Monday, 18 August 2008
The graph on the left shows the rate of cycling as a percentage of all journeys made in sixteen different countries. This is also known as a modal share or modal split. Australia, the USA and the UK are at the left with 1% of all journeys by bike, while Finland, Denmark and the Netherlands are on the right with 11%, 18% and 27% of journeys by bike respectively.
There is a huge difference between the numbers of cyclists you see in different countries. There is also a huge difference between their behaviours.
So, back to the question. How many cyclists do you see when you go out, and how many of them are dressed in a way that indicates that they feel they have to worry about their safety on the roads ?
Are your cyclists a small part of traffic, wearing helmets, dressed in fluorescent jackets and predominantly young and/or "sporty" ? Do your cyclists cycle "vehicularly" and identify themselves as "cyclists"? Or do you live in a location where cyclists are of all ages, both sexes, and generally ride in normal clothes with no worries about visibility ?
Cyclists are the pit-canaries of the roads. If they're numerous, dressed in ordinary clothing and wide-ranging in age you can tell that you are in a location where cycling is "normal" in society and where it is safe enough, and feels subjectively safe enough, that everyone cycles. If people feel they have to dress to be safe then this is a sign that they do not have adequate subjective safety.
It goes further. Do you see women routinely cycling alone at night ? Do children cycle long distances alone, day and night ? Do most children go to school by bike ? Do parents consider it to be safe for their children to do this ? Do those parents who do let their children cycle make them wear helmets and fluorescent clothing ? These are indicators of how subjectively and socially safe people feel and are a determinant of health of cycling in an area.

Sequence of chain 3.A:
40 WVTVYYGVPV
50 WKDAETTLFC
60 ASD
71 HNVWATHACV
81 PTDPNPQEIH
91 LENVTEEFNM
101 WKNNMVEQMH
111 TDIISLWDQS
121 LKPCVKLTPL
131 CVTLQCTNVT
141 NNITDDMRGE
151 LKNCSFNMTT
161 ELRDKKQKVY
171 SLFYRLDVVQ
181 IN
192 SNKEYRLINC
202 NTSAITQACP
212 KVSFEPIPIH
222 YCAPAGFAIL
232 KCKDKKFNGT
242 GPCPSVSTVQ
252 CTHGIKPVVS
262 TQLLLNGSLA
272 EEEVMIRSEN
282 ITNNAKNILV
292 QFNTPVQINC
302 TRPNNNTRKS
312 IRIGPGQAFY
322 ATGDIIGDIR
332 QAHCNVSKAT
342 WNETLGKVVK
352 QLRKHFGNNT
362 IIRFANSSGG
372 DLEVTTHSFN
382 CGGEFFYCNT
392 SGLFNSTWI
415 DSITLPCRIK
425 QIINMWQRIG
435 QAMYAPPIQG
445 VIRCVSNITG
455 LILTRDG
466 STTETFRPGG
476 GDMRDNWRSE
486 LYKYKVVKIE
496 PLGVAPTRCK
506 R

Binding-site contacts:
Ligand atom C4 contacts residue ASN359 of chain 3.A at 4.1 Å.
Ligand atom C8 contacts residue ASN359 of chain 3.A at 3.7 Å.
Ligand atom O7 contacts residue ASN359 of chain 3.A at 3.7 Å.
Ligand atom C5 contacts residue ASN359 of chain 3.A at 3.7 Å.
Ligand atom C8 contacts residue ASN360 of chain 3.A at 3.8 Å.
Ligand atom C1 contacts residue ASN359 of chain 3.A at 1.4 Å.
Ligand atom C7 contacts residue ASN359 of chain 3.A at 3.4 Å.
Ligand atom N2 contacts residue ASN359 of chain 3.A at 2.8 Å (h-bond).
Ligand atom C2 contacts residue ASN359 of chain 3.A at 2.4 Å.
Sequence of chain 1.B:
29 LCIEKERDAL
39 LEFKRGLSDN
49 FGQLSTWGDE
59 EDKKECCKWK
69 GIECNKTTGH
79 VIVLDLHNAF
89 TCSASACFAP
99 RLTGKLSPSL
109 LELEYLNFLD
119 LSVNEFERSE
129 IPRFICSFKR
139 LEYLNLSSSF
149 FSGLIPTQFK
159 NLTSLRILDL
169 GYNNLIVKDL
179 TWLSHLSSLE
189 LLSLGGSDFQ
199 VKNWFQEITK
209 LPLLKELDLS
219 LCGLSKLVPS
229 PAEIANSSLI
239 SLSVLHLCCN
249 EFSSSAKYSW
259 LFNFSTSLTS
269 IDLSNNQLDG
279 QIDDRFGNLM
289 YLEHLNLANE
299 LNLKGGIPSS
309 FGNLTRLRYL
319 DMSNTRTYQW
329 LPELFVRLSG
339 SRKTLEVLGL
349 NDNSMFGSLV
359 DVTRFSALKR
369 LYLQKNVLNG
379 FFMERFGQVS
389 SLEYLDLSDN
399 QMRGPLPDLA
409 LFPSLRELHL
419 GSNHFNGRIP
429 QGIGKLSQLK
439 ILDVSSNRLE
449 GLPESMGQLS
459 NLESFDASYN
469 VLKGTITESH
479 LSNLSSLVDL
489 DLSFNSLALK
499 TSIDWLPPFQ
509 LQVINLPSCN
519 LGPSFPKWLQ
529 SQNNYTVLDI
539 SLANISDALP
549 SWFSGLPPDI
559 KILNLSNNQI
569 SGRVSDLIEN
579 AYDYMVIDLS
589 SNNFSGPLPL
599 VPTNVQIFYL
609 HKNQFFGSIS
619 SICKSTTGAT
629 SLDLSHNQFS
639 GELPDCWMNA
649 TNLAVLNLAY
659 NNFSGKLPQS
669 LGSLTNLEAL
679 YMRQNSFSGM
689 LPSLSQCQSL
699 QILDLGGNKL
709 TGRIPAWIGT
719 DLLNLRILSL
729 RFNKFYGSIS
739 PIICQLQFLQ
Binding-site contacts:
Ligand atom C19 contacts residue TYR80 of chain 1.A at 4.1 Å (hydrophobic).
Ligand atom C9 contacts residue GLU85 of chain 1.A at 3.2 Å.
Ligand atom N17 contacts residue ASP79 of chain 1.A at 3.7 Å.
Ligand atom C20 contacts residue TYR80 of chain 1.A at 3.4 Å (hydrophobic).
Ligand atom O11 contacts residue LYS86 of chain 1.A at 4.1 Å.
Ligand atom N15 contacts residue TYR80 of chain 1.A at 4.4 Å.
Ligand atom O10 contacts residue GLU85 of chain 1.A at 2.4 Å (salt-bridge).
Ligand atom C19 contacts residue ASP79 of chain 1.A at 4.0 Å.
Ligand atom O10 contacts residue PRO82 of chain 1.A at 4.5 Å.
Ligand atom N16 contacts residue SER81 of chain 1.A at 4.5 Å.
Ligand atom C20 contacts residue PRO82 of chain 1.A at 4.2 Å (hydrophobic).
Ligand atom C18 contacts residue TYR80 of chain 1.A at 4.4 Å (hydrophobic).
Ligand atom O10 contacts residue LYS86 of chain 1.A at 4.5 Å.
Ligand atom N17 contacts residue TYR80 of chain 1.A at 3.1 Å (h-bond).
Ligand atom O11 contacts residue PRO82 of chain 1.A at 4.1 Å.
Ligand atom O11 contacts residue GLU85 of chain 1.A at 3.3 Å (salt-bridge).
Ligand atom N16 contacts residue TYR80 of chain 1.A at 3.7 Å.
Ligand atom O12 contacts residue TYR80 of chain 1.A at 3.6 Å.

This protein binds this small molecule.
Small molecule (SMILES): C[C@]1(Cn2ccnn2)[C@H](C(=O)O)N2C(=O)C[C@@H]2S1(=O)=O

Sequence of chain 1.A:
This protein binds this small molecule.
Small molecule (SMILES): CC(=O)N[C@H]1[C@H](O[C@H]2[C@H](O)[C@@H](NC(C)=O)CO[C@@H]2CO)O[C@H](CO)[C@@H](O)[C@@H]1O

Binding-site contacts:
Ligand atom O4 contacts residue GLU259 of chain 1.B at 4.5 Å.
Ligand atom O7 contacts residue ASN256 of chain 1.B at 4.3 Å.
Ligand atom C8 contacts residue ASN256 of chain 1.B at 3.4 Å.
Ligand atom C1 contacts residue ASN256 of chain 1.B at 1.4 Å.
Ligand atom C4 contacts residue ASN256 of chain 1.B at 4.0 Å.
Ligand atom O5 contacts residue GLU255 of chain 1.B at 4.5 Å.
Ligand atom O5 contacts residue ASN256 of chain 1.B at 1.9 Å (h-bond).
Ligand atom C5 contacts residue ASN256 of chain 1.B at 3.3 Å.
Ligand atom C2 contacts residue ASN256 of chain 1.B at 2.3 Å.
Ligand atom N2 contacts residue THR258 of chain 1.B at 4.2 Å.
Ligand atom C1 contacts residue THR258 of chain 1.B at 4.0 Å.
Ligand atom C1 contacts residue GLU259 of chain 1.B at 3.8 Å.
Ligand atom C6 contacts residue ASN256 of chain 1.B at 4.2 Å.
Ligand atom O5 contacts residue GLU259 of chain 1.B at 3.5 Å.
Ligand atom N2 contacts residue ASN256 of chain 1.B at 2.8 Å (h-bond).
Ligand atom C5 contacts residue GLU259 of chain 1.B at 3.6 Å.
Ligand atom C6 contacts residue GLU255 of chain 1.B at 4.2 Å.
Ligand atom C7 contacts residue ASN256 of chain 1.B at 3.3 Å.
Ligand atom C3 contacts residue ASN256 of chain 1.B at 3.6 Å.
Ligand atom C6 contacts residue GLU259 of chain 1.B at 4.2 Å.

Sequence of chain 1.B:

Make cycling a truly attractive thing to do and more people will do it. Here in Assen, children are regularly seen riding great distances with groups of friends. Some cycle 20 km to school in the morning and 20 km back again each evening. Take a look at a video of how children get to primary school here.
As mentioned a few days ago in "Reclaiming the streets", cyclists are also the pit-canaries of society. Societal problems can also lead to low rates of cycling. If there is a significant risk of mugging (or worse) in your area, you will see fewer cyclists. This is a problem for social safety. It is surely no co-incidence that the three countries with the highest cycling rates also have progressive social policies. You will find a very similar ranking of countries in the results of a UNICEF report summarized by the BBC with the title of "Why are Dutch children so happy ?".
Dutch infrastructure works so well to convince people to cycle that recent immigrants to this country cycle on average about as much as people who live in Finland.
The graph at the top is from John Pucher and Ralph Buehler's article "How Cycling was made Irresistible" - one of many articles referenced on our cycling articles webpage. The Dutch really have made cycling into an irresistible thing to do. Everyone cycles for at least some of their journeys.
We run cycling study tours here in the Netherlands on which we demonstrate the how it is that the Dutch have achieved their amazing high cycling modal share. We also run cycling holidays in this location, which we believe is the most pleasant in the world for cycling.
Sadly, since this blog post was originally written, the cycling rate in Denmark appears to have dropped quite sharply.